Wednesday, September 21, 2016

Education – Blair’s poisonous legacy

Can you name the Shadow Secretary for Education? No? Not a single person I’ve asked can and some of those are teachers, some even staunch Labour supporters. How has it come to this?
The answer is to be found in Tom Bower’s excellent book on Tony Blair - Broken Vows. It’s brilliant. Forget Chilcot – this book reveals so much more about Blair and why Labour Party commentators feel as though they’re watching a slow-motion implosion. Prior to this, Polly Toynbee wrote a critique of the Blair years, The Verdict, its successes and failures. It was good book, a balanced summary. What it also revealed was that most of the failures were either Blair’s own idiosyncratic beliefs or his undoubted ability to persuade, pick and promote people who reflected those personal beliefs. Much of the rest was actually quite good.
This was certainly true of his now obviously flawed forays into Iraq but it is even more obvious in his legacy in education – basically a neo-liberal policy that opened the door for diversification of schools, faith schools, obsession with testing, their separation from state control, doomed pilots and projects (truancy, literacy, numeracy), ILAs, the introduction of fees in Higher education and the continued destruction of vocational learning. For these wondrously wrong-headed moves, we have Blair, and Blair only, to thank.
Remember the painfully shy Estelle Morris, who at least had the good grace to resign when she could no longer take Blair’s diktats? Remember Charles Clark with his white heat of technology initiative – eh… whiteboards? Remember Ruth Kelly and ILAs (Individual Learning Accounts)  – which collapsed under the weight of massive fraud? Brown hated the idea and it became a Blair project that existed only to stymie his rival. Remember David Bell who warned Blair about the divisive and odd idea that faith schools reflected diversity, when all they did was divide? Truancy projects that failed miserably. Literacy and numeracy initiatives where huge sums were spent with little or no impact. The mantra was ‘choice’. If only we gave everyone more choice, which simply opened up a market for education where the sharp elbows of the middle classes went to work, as they always do, with a ferocious elbowing aside of the people who needed help the most. This has, in the end, led to from free schools to academies and now t the resurrection of the Grammar School nonsense. None of this would have happened without Blair.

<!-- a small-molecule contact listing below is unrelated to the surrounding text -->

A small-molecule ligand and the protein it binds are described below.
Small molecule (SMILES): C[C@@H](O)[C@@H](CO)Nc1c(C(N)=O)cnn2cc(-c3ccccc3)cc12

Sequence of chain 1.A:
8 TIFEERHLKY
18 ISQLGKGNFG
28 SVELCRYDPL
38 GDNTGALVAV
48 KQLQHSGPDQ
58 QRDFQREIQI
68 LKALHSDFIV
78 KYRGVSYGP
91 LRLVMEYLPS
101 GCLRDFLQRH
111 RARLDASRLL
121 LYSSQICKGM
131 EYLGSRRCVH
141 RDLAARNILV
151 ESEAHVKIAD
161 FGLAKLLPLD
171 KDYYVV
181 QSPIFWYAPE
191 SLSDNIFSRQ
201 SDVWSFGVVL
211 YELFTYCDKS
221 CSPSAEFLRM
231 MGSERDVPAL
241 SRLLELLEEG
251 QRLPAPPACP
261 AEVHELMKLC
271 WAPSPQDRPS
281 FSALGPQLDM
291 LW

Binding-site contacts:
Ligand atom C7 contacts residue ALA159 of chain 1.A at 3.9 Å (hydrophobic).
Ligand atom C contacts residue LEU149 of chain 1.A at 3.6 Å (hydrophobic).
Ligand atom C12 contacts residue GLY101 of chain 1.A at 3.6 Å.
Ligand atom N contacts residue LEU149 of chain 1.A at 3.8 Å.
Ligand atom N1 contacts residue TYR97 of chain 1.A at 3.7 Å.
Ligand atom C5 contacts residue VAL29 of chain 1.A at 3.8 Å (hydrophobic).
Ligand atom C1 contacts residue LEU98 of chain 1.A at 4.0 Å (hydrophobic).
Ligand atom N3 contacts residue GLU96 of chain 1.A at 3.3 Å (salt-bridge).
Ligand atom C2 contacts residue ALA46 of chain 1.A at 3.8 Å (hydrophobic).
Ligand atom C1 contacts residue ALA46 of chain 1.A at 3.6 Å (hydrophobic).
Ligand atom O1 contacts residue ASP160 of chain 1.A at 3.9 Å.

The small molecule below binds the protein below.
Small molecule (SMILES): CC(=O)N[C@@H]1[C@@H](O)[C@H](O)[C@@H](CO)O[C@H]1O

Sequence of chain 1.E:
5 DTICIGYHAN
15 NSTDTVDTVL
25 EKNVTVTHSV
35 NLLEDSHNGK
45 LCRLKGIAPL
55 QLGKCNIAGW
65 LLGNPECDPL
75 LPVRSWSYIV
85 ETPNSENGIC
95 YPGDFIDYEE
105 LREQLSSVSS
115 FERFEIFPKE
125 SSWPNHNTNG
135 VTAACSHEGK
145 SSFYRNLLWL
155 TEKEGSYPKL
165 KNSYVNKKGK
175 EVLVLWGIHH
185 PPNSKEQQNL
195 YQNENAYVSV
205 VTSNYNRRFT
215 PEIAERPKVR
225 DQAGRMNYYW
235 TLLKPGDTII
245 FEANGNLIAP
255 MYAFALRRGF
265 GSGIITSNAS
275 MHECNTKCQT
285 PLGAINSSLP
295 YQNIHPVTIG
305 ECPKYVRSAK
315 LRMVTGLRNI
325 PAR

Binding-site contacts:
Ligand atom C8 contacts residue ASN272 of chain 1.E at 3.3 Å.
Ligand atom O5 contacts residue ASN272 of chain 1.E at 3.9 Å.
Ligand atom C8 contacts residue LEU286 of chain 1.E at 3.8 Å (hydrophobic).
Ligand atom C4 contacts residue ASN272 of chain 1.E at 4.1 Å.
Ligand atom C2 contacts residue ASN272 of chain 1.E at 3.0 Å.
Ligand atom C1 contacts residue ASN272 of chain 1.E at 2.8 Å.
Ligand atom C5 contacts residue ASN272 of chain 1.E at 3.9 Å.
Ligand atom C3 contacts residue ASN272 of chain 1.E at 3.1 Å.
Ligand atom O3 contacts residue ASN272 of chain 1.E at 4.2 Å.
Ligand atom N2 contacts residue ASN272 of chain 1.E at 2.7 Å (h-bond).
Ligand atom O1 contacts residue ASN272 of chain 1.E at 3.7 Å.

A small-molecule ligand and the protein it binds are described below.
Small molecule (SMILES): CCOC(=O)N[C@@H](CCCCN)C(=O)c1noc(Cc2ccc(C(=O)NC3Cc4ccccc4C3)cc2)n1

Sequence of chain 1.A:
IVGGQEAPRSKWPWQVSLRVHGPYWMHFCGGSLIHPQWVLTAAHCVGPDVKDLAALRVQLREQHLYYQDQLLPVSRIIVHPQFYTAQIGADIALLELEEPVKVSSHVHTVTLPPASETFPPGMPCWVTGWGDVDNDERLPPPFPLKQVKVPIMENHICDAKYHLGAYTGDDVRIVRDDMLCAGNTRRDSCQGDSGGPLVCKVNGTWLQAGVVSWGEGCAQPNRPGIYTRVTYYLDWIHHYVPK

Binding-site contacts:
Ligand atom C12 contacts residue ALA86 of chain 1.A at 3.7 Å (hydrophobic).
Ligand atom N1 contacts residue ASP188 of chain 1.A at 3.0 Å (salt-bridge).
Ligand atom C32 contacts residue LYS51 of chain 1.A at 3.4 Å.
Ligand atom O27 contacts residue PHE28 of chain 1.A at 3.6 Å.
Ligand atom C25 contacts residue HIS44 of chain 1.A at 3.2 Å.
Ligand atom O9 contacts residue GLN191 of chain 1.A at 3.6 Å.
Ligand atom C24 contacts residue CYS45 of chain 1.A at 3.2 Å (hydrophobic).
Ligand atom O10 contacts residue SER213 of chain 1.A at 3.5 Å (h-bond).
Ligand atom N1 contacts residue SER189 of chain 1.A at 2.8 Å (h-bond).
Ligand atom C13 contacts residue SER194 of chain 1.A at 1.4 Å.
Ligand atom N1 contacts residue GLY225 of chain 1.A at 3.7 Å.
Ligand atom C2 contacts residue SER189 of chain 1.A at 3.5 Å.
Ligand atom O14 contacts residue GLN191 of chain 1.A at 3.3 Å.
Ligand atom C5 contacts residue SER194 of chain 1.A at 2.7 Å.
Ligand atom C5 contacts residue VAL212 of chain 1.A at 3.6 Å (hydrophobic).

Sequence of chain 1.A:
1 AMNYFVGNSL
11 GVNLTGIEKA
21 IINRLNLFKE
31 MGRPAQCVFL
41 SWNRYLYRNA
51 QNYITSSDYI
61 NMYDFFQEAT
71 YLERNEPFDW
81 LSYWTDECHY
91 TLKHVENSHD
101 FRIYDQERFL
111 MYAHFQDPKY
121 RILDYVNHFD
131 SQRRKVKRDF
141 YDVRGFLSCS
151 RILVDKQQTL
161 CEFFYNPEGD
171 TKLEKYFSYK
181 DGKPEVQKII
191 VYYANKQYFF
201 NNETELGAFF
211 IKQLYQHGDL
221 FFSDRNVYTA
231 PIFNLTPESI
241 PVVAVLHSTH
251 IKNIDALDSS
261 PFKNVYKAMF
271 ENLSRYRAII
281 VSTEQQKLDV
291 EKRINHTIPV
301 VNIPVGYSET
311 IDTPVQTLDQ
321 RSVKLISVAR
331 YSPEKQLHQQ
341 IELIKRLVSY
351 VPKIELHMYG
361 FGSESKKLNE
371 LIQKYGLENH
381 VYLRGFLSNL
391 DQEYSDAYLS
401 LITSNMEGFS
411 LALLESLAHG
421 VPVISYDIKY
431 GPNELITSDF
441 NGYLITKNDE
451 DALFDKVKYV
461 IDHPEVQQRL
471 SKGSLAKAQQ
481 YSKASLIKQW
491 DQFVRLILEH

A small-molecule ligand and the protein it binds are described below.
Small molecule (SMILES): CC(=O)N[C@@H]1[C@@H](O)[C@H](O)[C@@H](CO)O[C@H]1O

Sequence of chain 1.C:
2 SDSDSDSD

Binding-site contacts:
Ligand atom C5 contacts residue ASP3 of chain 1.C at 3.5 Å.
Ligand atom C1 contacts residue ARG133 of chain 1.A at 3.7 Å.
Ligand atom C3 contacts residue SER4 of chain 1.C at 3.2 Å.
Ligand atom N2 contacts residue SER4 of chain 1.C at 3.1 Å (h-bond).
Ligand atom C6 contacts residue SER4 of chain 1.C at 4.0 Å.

More recently we had Tristram Hunt, a hapless a shadow Education Secretary, who simply reflected what Blair had initiated and went along with what Gove had completed. Ignoring the working class needs on vocational education, despite the fact that the majority of kids do not go to University, he was clueless. Two elections lost and a working class vote that has been betrayed by ignoring their plight.
How did we come to a position where a Conservative government has had more progressive policies on vocational learning than Labour, namely, the apprenticeship levy? Labour stood by while progressive policies, in Conservative manifestos trumped them.
The Blair legacy was an army of technocrats who confused student politics and bookish views with the real world. They were hired, groomed and selected, with a tremendous sense of entitlement. This went on and on with the idea that having NGO experience on your CV meant you had been in the middle of the class war. No – it largely meant a comfortable sojourn and almost no contact with typical, Labour constituents. I saw this in my own constituency, where a good, local MP, with a healthy majority retired, only to be replaced with two candidates who were ‘selected’ not so much for the abilities, as their CV. They lost – badly. This Blair legacy has lost Labour the last two elections. The empirical evidence is now clear. First, in Scotland, Labour has already imploded, as other, fresher politicians land-grabbed. Even the leader of the Scottish Conservative Party demands more respect. Second, Labour lost the last two elections, which clearly shows a long-term rot. Third, Brexit proved that Labour had now officially disengaged from their traditional voters and working class concerns. This all adds up to an existential threat, as Labour fractures down the middle, slogging it out over footnote issues such as anti-semitism and rule-book changes, while the world around them ignores their petty domestic disputes.
I’m no Corbyn fan and O’Connel is a liability but Corbyn’s education policies are quite good, with a core idea being a NES (National Education Service) like the NHS. What I’d like to see is a move towards all schools being secular, drop charitable status for fee-paying schools, force HE to cut costs rather than raising fees and a massive push on apprenticeships.

Her name, by the way, is Angela Raynor, a more invisible and lightweight Shadow Education Secretary is hard to imagine.


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